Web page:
MuttShack Foundation for Animal Foster and Rescue, claim that dogs bite more than 4.7 million people each year in america.
The blame may be the dog’s, the owner’s, or the victim’s. But the person who always pays, is the proprietor. The owner of the dog becomes responsible for paying for the medical bills, time lost from work in addition to pain and suffering. The person who suffers most, is the dog that’s left in a shelter or disposed of.
Dog owners must assume more than their share of the responsibility for protecting people and other animals from their own dogs, and assume the responsibility to protect their dogs from individuals. Kids will run as much as a puppy screaming in delight and frighten the dog. A puppy in his enthusiasm to greet someone may jump up and scrape her or him. A passer-by may approach a dog harshly or provoke him. Neighborhood kids may allow the dogs out just to have some fun.
There’s absolutely not any way to ensure that your dog will never bite someone.
This important and regular procedure will lower your dog’s desire to roam and fight with other dogs, making safe confinement an easier task. Spayed or neutered dogs are not as likely to bite.
Introduce your dog to many different kinds of people and situations so that he or she’s not nervous or frightened under normal social conditions.
O Train your dog. Accompanying your dog to a training class is a wonderful way to socialize him and to learn proper training methods. Never send away your dog to be trained; only you can teach your dog how to behave in your property. Note that training courses are a terrific investment even for seasoned dog caregivers.
O Be alert with your dog around kids. Rambunctious play can startle your dog, and he might respond by biting or snapping. Neighborhood children may be drawn to your dog, so be certain to get a child-proof lock onto your gate and there’s absolutely no way for small hands to get through the fence.
Never teach your dog to chase after or assault others, even in fun. Your dog can not always understand the difference between real-life and play scenarios. Set appropriate limits for your dog’s behaviour.
Don’t await an accident.
The first time he exhibits dangerous behavior toward any individual, seek professional help from your veterinarian, an animal behaviorist, or a qualified dog trainer. Dangerous behavior toward other animals may eventually lead to dangerous behavior toward people, and it’s also a reason to seek expert help.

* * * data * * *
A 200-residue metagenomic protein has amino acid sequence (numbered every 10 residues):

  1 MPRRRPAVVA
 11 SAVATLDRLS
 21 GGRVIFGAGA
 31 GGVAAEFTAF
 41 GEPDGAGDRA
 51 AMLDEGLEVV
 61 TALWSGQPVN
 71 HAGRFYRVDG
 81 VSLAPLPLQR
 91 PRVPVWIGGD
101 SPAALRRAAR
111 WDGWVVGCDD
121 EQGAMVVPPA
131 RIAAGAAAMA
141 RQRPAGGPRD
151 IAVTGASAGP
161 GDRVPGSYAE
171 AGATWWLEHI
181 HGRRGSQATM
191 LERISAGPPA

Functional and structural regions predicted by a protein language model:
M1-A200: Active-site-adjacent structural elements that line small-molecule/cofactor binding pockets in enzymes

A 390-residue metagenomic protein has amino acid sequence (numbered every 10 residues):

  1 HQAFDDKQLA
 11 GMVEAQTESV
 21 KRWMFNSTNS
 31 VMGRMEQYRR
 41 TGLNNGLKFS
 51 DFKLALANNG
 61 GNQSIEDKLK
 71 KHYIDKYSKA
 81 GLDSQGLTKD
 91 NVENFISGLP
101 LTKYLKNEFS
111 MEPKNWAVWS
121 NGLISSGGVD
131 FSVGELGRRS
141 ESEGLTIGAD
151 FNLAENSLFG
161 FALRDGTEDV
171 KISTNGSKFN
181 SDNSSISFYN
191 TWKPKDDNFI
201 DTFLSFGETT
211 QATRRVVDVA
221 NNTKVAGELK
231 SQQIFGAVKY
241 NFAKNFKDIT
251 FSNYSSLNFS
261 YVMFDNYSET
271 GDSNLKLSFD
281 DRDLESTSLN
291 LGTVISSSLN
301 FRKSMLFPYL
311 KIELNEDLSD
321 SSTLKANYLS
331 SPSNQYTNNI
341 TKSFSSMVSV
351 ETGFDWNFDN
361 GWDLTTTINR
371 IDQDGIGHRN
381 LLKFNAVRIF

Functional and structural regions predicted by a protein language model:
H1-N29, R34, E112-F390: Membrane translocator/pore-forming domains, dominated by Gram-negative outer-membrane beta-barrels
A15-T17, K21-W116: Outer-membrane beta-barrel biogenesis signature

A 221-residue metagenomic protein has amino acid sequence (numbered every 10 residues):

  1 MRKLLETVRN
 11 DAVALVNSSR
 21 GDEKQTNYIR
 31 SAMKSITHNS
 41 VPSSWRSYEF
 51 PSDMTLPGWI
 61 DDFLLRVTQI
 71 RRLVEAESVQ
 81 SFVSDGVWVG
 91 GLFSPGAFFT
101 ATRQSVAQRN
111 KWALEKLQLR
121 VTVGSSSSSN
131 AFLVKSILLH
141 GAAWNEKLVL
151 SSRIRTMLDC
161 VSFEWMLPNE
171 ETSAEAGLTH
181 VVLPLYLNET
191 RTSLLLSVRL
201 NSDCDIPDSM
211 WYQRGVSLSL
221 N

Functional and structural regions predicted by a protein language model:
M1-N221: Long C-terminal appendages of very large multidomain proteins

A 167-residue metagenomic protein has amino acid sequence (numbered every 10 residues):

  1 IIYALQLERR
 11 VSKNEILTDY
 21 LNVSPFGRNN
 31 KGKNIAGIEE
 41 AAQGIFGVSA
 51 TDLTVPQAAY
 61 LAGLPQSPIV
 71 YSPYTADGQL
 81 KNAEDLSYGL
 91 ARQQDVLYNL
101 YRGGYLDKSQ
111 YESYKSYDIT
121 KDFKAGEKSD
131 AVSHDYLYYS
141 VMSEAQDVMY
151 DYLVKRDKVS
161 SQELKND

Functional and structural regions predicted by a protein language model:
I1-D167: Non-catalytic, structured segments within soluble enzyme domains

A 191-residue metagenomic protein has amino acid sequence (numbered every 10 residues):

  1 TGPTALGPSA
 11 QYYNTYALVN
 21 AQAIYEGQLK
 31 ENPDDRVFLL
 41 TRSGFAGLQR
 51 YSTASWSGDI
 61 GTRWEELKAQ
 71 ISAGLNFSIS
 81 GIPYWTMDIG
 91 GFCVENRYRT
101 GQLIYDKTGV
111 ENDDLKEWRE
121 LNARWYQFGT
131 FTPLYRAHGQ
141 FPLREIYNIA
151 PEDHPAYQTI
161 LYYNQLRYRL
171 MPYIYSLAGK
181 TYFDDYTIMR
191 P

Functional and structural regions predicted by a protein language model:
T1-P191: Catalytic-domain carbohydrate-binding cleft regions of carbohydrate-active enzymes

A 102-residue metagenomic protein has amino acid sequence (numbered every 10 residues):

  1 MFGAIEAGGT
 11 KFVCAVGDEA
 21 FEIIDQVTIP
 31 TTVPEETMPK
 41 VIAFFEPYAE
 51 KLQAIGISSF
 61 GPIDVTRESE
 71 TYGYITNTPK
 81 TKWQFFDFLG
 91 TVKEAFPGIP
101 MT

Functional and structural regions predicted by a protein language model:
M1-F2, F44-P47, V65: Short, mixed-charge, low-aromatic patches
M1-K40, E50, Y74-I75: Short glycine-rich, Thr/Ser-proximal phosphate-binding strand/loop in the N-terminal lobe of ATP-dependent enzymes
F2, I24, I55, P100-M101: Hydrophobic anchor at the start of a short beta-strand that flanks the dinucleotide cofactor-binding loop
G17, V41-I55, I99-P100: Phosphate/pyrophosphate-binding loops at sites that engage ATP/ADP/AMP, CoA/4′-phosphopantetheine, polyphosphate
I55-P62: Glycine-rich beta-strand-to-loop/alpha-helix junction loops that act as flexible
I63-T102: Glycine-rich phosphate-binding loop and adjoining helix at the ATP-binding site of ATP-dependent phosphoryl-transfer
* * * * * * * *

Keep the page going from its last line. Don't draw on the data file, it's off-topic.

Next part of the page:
O Be a responsible dog owner. For everyone’s safety, do not allow your dog to roam alone. Make your dog a member of your loved ones. Dogs who spend a whole lot of time alone in the backyard or tied to a chain often become dangerous. Dogs that are well socialized and supervised are not as likely to bite.
If you do not know how your dog will react to a new situation, be careful. Work with professionals to help your dog become accustomed to these and other scenarios. Until you’re confident of his behavior, however, avoid stressful settings.
I thought you said your dog does not bite? “That is not my puppy”… says Peter Sellers.
Seriously, if your dog bites someone, act responsibly; consider these measures to mitigate the injury:
If needed, seek Centurian Wildlife Control.
O Provide the victim with important information, like the date of your dog’s last rabies vaccination.
Strictly follow quarantine requirements for your dog.
O Seek expert help to stop your dog from biting again. Speak with your vet, who may refer you to an animal behaviorist or a dog trainer. Your community animal care and control agency or humane society may also offer helpful services.
In case you need to let your dog go, do not drop him off in a shelter, where he will only be given a few days to live. Take the opportunity to find him a new family. To do this there’s a training and support network named MuttShack, at http://www.Muttshack.org, that will teach you how you can re-home your pet.
O If your dog’s dangerous behavior can’t be controlled, and you need to make the painful decision to give him up, don’t give him to someone else without carefully evaluating that person’s ability to protect your dog and stop him from biting. Because you know your dog is dangerous, you might be held responsible for any damage he does even when he is given to somebody else.
o Never give your dog to someone who wants a dangerous dog. “Mean” dogs are often forced to live miserable, isolated lives, and become even more likely to attack someone in the future. If you have to give up your dog due to dangerous behavior, consult with your veterinarian and with your community animal care and control agency or humane society about your options. Be safe, be responsible and most of all, teach your dog to be a good canine citizen.
O Your dog lives to make you happy. If he knows what you want from him, he’ll make you proud.